Conduit network structural controls on groundwater flow and solute breakthrough in karst aquifers

Thursday, 18 December 2014: 9:00 AM
Michael J Ronayne, Colorado State University, Fort Collins, CO, United States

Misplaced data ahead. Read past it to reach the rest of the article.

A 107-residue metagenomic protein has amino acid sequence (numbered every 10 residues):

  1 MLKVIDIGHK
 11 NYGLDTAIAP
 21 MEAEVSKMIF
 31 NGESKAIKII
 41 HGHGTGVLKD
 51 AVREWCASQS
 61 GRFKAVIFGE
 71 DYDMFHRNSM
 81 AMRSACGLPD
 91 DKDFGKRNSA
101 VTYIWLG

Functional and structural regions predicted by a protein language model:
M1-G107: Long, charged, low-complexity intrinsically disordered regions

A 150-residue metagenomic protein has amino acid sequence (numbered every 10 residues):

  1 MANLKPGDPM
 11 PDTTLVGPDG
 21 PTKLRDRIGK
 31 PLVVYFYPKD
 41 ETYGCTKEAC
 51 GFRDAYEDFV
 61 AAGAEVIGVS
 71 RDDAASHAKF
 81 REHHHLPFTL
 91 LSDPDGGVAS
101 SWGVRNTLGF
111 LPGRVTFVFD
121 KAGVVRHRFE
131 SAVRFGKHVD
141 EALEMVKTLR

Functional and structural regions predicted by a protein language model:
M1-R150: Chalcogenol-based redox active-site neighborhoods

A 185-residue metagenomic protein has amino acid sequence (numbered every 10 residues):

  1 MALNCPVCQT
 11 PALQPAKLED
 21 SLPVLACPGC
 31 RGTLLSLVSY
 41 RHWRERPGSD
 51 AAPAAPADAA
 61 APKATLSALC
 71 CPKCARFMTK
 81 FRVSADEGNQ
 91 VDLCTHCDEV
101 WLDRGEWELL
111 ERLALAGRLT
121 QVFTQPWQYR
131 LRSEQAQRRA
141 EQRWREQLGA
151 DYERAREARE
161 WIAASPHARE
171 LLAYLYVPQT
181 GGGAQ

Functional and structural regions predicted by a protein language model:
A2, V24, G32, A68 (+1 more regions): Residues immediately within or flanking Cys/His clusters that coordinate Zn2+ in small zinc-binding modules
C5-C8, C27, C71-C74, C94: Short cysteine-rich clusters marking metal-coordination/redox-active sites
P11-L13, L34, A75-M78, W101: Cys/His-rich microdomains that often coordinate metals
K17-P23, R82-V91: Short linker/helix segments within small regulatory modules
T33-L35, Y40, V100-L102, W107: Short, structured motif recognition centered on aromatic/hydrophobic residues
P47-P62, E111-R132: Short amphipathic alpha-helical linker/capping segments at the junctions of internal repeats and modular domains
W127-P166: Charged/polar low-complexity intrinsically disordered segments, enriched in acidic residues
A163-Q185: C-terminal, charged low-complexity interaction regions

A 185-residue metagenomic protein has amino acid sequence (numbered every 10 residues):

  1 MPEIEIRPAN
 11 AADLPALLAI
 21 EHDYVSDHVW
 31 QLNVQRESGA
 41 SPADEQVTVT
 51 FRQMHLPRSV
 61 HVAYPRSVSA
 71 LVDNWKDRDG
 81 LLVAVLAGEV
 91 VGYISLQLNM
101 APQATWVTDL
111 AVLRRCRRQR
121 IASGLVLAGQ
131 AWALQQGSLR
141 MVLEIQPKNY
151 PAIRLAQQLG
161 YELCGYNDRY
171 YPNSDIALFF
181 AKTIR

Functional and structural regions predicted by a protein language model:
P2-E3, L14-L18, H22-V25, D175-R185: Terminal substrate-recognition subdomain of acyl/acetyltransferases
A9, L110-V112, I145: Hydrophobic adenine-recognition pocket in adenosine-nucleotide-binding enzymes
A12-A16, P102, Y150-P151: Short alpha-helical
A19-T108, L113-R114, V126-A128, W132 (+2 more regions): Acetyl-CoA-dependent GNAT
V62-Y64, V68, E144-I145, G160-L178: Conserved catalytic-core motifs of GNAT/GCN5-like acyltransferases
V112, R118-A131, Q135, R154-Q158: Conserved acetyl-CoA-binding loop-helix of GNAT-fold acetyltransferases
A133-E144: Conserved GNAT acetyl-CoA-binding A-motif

The structure of the conduit network is a key factor that governs flow and transport behavior in karst aquifers. The network inlet (recharge) and outlet (karst spring) locations may be known, but direct measurements of the conduit network and associated structural properties (volume fraction, sinuosity) are generally limited for the aquifer interior. This study considers the information content of indirect solute tracer data for inferring structural properties of the network. Observations from selected karst aquifers in the USA provide motivation for a numerical investigation that utilizes synthetic models characterized by a branching conduit network surrounded by permeable matrix material, with focused discharge at a single karst spring. The permeable matrix allows for solute exchange between the conduits and diffuse flow domain. Results from physics-based flow and transport simulations demonstrate how variations in conduit network geometry influence solute breakthrough at the outlet. Solute particle arrival time distributions, generated from synthetic tracer tests, are described by the mean, variance, skewness, and early (5th percentile) breakthrough times. The results indicate a clear relationship between these statistical moments and structural properties of the network, highlighting the potential signature of conduit network structure on hydrologic response and solute transport in karst aquifers.